I finally broke down and got Minecraft, even though I think Minetest is fairly excellent and getting better. Even though you pay Mojang for the game, making it polished takes at least a couple of mods and making it really slick takes a few more. I wrassled around with minecraft on Linux and found a decent set of bits which make the game pretty fancy. This guide assumes you've got minecraft successfully installed, but not too much else.
Since this site is really just my personal blog, it requires little in the way of resources as compared to any "real" site. Drupal caches most content for anonymous users, and I am generally the only person logged into the site and I'm not on it very often. As a result I've always gone for the cheapest hosting that seemed it would do the job at the time I was looking. This has sometimes had mixed results, but these days it's mostly fairly simple to change hosting, and this is what I've just done.
The Seagate Dockstar is the lowest-end PogoPlug device, a tiny low-power ARM server which runs Linux. Devices like this are ubiquitous now, but when the PogoPlug came out it was extremely unusual. It also cost substantially more than it does today, when a Rev.2 PogoPlug (not the new-new one, the old new one) is only $20. The only cheaper ARM-based server I know of is the Dockstar, which can be had for as little as $14 through Amazon today. Regardless of which PogoPlug you might have, you probably want to run Debian Squeeze with a recent kernel featuring LED support, which is not that difficult — but finding all the information you need is.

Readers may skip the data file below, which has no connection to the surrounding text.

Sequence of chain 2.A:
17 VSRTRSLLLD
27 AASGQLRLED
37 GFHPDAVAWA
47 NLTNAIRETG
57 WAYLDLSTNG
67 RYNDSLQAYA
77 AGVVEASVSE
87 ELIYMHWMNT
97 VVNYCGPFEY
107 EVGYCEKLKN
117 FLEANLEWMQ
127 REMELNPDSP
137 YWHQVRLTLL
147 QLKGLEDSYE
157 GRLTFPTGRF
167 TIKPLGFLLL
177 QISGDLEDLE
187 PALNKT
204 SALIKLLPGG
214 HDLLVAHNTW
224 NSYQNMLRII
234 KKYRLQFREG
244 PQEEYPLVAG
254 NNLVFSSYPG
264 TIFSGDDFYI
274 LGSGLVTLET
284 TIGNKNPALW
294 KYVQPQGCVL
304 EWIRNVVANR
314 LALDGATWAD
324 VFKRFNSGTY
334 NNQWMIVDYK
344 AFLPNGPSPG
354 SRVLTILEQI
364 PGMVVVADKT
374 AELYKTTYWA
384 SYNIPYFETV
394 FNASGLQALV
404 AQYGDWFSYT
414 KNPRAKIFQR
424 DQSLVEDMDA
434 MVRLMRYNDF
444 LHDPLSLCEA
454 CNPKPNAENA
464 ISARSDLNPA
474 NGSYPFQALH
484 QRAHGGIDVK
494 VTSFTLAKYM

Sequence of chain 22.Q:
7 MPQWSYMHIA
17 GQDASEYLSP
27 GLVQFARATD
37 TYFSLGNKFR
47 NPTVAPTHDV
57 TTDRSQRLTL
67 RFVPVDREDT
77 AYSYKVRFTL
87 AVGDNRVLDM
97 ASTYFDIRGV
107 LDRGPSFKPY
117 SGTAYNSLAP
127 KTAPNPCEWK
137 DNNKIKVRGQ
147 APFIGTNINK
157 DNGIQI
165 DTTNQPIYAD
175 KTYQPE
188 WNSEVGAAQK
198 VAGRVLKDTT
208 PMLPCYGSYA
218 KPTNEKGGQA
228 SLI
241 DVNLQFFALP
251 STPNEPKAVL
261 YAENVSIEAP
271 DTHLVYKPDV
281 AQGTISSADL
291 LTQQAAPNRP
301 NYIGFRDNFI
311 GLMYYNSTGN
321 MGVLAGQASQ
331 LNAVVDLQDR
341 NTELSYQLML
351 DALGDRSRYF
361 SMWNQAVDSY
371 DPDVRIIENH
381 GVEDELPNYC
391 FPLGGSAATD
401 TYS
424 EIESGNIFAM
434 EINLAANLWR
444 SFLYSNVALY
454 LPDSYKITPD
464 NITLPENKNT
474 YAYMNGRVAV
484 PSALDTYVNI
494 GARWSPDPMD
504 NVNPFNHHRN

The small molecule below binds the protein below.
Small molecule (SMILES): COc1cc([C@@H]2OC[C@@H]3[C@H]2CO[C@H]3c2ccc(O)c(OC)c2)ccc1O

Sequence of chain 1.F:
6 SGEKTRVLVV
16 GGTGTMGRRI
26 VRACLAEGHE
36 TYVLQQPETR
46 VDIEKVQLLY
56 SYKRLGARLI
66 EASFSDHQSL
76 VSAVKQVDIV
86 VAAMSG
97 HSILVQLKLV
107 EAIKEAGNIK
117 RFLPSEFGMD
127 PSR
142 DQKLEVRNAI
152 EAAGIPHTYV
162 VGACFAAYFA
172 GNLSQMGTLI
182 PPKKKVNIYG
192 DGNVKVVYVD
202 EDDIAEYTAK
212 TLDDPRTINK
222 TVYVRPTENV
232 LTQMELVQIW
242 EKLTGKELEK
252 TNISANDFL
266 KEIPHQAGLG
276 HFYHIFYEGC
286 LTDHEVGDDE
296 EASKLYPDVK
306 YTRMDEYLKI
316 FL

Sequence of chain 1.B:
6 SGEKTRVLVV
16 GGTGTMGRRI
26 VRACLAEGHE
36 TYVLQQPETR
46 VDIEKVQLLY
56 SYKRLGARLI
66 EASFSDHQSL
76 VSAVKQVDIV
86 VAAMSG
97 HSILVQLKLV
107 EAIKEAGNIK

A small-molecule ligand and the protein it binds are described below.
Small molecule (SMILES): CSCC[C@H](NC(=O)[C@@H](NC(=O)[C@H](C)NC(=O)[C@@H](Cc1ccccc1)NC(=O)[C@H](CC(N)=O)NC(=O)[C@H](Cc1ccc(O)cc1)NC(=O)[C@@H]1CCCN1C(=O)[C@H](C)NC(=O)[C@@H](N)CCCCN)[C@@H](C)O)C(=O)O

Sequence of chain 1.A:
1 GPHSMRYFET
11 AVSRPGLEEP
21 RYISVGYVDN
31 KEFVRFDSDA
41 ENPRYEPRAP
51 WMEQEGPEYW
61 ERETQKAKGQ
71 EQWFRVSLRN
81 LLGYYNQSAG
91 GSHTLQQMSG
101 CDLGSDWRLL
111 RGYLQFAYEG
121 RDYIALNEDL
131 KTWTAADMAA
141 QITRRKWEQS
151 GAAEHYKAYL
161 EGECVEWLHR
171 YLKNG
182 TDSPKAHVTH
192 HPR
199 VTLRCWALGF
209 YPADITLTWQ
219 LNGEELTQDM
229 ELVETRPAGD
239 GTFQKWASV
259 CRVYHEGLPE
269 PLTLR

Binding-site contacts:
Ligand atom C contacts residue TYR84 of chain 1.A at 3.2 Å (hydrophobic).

I myself probably should have looked for one of these before I made this one; it's a .desktop file for gksudo that gives you access to it from the GUI in non-incidental ways. Below the break you'll find the text, which is not very long.
Every time I get comfortable with a retailer something bad happens. In this case, Newegg is doing Microsoft's work by illegally1 refusing warranty support to a customer who installed Linux on a computer. I submitted a letter about it to Newegg through their system; they gave me back the code #120612-001897.
Today I reinstalled Debian Lenny on my Dockstar. I thought it was bricked, but it isn't. I never did manage to get the CA-42 serial cable working, though, so now it has a useless tail. If I ever do brick it I guess I'll revisit the issue.